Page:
I'd also like to get some ideas about these crops. Radishes are recommended in permaculture and for repelling insects like stink bug. Carrots might do OK since their roots need soft enough soil to grow. I see a lot of hay bales sitting around farmer's fields. Some of them look like last year's bales. But they're usually the large round bales, which cost $20 or more and are hard to move where you need them.
The hay you use are bales. I use wheat straw I think some use hay.lowes has wheat straw at 4.11 a bale . I am trying to find a farmer for next year because I am planning to use 50 or more. This was my first year learned alot so next year plan to expand. My house is on 1.45 ac and I own the lot beside me 1.35 ac so have the room to expand a little.Wanting to try beekeeping so have been checking about that too.Now that I am older there are many things I want to do.Just turned 55. Deanna
Yes you can use some real loose mulched or if you use the bale(sq ones) I believe it is recommended to use a more seasoned one not the new ones.If you do a search in the forums there is a few references for that. Potatoes in straw bales or just bales will yield results.I have not tried to grow potatoes yet.We are on part 16 in strawbale gardening.You might want to read through the other parts, there is a wealth of info. Good Luck. Deanna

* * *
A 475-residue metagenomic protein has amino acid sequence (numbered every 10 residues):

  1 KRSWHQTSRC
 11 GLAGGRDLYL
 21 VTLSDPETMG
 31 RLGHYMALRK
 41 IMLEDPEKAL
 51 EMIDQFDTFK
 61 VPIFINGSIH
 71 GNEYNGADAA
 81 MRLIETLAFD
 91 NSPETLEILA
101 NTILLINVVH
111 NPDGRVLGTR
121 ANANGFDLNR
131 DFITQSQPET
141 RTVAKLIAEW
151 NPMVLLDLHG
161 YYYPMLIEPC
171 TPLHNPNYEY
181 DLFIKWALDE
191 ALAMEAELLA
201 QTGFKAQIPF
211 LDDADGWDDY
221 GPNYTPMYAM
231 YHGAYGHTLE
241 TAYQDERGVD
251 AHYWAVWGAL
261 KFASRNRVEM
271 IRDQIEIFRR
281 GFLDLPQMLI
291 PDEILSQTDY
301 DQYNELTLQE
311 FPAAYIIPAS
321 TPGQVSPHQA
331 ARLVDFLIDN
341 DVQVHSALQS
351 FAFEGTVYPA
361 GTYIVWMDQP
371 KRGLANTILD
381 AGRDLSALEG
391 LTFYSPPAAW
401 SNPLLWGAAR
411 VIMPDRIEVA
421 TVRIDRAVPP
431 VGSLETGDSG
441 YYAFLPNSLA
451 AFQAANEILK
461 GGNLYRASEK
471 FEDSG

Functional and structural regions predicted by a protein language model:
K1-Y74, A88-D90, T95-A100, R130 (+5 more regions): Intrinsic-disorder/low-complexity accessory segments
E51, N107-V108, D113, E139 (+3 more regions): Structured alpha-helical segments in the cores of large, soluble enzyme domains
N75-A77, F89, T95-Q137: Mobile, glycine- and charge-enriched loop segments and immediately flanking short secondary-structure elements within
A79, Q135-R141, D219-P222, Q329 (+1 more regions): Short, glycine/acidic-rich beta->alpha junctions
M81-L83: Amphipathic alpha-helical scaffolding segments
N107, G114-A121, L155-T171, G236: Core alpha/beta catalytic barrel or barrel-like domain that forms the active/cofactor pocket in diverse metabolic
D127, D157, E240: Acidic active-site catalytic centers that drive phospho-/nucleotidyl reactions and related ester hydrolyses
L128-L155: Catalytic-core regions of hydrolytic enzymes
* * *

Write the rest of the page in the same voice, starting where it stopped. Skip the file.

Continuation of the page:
Hey, Rayman; I'm reading up here, too. Since you really didn't get an answer, I went looking. Found this:
"Root crops, such as carrots, parsnips and onions don't seem like good candidates for straw bale culture because the roots will be too crowded by the straw and would be hard to harvest. I also would not recommend corn or pole beans."
OK, then, how would they do in a lasagna garden--that is, a foot or 2 of overlapped newspapers with green and brown material layered on top? If the seeds or potato pieces were put into a pocket of compost/mulch, would they be able to grow without waiting for the pile to cook down? I realize that I'm talking about a different thread.